Tea preparation is both art and science because timing and temperature are critical factors that affect the results. Every tea, i.e. pu-erh, black (red), oolong, yellow, white, and green, has a temperature range and steeping time that combined offers an ideal flavor profile. On the other hand, there are few things more tragic than a delicately fragrant Jasmine Pearl green tea gone wrong. This signals a less than ideal outcome and our taste buds remember the experience.
Some Like It Hot – Others Do Not
It was a great day that I learned that one should not allow water to come to a full boil when making green tea. Green tea leaves are not oxidized during its manufacturing process. The freshly picked leaves are:
• Steamed or pan-fried
• Rolled and shaped
• Dried until 2-3% water content remains
What does mean? It means that water does not have to boiling hot for the leaves to open. The green leaves are willing to open and to release their flavor at a lower temperature.
Taste the Difference
For tea, one temperature does not fit all so please read the suggested time and temperature guides printed on the tea’s packaging. However, for those who choose to ignore the difference water temperature makes, there are bitter consequences.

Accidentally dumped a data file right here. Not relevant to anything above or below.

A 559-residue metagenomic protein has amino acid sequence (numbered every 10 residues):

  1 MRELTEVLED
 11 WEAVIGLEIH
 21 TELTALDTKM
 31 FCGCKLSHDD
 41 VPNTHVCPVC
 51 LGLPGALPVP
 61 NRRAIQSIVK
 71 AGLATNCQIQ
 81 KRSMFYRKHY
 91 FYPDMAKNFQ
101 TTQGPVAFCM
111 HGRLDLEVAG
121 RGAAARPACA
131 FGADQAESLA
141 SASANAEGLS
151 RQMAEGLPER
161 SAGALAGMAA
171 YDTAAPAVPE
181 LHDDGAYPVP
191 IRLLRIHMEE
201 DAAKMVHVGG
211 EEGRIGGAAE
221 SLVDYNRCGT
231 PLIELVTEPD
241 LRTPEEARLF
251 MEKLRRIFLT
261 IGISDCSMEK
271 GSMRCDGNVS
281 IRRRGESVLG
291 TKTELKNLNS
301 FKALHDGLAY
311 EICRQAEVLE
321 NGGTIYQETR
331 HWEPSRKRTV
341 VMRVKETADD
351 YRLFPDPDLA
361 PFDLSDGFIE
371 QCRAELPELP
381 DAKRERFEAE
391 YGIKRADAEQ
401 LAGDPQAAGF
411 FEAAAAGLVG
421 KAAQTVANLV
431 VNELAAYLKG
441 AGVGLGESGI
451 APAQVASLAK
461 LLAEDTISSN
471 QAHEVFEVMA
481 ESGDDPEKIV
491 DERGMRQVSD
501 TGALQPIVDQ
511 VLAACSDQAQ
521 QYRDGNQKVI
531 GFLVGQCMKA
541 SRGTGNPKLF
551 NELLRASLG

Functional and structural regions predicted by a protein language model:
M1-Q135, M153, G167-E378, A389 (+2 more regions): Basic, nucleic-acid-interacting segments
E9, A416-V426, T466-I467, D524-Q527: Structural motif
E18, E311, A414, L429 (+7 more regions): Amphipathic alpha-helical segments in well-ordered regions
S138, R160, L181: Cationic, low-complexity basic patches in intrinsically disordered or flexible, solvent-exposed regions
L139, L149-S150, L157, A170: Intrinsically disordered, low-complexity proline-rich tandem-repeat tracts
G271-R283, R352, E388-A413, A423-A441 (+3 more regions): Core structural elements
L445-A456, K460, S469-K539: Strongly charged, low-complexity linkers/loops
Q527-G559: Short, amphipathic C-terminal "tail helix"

Not very long ago, a colleague issued me a challenge equivalent to a pistol duel at dawn: attend a coffee tasting. I met his challenge, attended the event, and demonstrated to coffee merchants how to improve their tea. True, I didn’t go into the establishment to gather new tea converts but… tea draws followers.
Teas Worth a Sip
At your request, here are some teas and/or tisanes to try and to buy:
• Thé des Sables (Le Palais des Thés, @LePalaisdesThes) – Dragonwell green tea blended with Damas rose, yellow peach, mango and citrus fruits
• 3 Essence of Beauty (Fang’s Leaves & Petals, @fangtea) – a fragrant, relaxing tisane of rose, jasmine and marigold/calendula
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Location:Greene Ave,Brooklyn,United States